" Environmental disasters (as the corporations either have the enviromental protection laws repealed or are so powerful they can ignore them). The "Rich getting richer, the poor getting poorer"- utter poverty on a wide scale, utter luxury for a small minority. There's no social "safety net" for those down and out, and extreme poverty and disenfranchisement is common."

to be a good description of what's going on worldwide,today.But this topic probably does not belong to this forum...
 

Fulsrush

Richard Cowen
Spirit_Crusher said:
"Environmental disasters (as the corporations either have the enviromental protection laws repealed or are so powerful they can ignore them). The "Rich getting richer, the poor getting poorer"- utter poverty on a wide scale, utter luxury for a small minority. There's no social "safety net" for those down and out, and extreme poverty and disenfranchisement is common."

to be a good description of what's going on worldwide,today.But this topic probably does not belong to this forum...
Well, that's kind of the point of cyberpunk, I suppose. It wasn't intended as a far off science fiction Star Wars universe. It's about real, relevant, issues in a world that's so close to ours that we could be there tomorrow if we don't do something about it now. (Or at least, that's one possible interpretation of the ethos. Ecopunk, perhaps. Sociopunk? Liberalpunk?)
 

Asmodai

Warrior Kobold
RPGnet Member
Validated User
Fulsrush said:
I suspect that depends on the actual setting.


SETTING A:
The government (let's assume US, as most cyberpunk settings seem to be America-centric) has taxational powers over only those members of the population who don't work for a megacorporation. As that pretty much only includes the poorest members of the population, and not even all of them at that (corporations need people for donkey-work, and doing basic stuff in the corporate employee townships), the government is grossly underfunded. It's global standing is outweighed by that of the megacorporations, not least because they can buy more guns and hire more soldiers (er, security personnel) than they can.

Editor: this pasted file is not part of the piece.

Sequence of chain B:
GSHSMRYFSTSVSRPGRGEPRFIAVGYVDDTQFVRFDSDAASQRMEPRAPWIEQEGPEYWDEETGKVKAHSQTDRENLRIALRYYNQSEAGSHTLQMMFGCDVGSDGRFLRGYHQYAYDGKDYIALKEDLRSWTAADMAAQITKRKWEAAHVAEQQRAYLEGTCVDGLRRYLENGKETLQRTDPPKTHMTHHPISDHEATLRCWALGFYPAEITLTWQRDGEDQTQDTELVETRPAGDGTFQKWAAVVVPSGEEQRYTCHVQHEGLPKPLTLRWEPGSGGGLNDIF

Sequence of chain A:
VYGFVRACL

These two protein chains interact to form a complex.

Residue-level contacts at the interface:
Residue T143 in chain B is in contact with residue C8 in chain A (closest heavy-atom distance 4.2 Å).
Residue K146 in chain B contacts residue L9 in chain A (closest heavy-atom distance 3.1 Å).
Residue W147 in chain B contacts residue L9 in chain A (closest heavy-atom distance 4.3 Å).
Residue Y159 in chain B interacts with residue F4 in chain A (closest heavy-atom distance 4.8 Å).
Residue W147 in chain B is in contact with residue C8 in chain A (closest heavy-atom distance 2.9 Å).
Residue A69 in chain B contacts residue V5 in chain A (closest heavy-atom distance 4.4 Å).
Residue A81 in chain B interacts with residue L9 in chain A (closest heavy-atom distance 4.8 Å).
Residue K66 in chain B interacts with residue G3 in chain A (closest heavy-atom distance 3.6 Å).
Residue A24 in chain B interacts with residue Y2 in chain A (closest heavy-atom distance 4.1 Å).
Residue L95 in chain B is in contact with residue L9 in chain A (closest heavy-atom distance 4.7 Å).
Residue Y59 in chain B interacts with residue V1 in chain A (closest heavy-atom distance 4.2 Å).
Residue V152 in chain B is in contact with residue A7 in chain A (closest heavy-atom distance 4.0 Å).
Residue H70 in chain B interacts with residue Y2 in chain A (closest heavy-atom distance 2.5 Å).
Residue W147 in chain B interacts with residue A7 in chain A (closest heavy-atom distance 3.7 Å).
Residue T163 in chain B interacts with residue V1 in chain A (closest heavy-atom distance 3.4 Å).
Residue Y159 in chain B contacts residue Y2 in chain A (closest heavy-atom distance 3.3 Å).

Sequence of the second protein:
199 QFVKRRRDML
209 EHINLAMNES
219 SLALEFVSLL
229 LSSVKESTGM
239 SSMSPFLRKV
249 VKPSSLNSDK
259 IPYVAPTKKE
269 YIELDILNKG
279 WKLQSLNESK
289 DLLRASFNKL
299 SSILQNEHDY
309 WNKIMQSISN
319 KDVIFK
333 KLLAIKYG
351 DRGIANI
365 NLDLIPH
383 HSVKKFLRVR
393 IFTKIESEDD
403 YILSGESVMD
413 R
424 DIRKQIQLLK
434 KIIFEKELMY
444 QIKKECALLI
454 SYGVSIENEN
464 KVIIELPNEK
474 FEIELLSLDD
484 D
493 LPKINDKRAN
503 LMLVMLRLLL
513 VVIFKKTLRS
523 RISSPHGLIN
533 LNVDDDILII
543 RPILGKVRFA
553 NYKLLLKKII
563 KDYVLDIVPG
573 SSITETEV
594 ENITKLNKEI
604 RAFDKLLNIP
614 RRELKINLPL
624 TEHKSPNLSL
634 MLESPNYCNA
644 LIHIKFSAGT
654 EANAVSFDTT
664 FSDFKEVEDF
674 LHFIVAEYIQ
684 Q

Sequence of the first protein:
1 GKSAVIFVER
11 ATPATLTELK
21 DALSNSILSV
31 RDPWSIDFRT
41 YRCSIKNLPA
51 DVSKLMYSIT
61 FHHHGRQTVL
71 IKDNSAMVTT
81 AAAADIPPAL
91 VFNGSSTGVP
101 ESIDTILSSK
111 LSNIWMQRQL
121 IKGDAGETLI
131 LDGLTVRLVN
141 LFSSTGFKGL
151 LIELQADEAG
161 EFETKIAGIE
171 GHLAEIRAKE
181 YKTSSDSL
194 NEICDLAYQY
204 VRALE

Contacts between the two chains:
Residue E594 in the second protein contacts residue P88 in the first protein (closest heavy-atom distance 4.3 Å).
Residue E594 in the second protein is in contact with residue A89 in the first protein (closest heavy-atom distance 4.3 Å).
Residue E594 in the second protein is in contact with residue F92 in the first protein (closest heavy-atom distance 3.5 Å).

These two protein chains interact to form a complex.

SETTING B:
The US government is another faction in the cyberpunk power struggle. It fights to restrict the powers of megacorporations acting within its territory, although has to relent occasionally because these guys pay approximately 70% of the nation's tax bill, so you don't want them to move overseas. The military is built around teams of highly trained, highly cybered special forces operatives, with the rest of the army and air force providing support to them. Militarily, the government is fully capable of taking on a megacorporation, and has done so in the past, meaning that they aren't too ready to go toe-to-toe with the man in the White House. They can, however, try to get their favoured candidate into office. This means you'll never get an environmentalist or left-leaning president, but different shades of capitalist. Nevertheless, this tends to just mean that one conglomerate or another is on top for four years at a time, until the other conglomerates budget more successfully for the next election campaign.

I'd add a SETTING C too if you're adapting it to the modern day (as opposed to developing all your setting assumptions from the 1980's). A cold monolithic totalitarian government could be a very fitting element in cyberpunk, especially if you decide to get away from the US and set the game in Hong Kong or even Moscow. A cyberpunk version of France might include the same sorts of MegaCorps - but they'd be 'Government Departments'.

In this sort of setting you could use all the punk Cyberpunk tropes and have the PC's either be rebels or self-interested mercenaries.


Cyberpunk as a genre is flexible enough to cover a wide variety of setting assumptions.
 
Top Bottom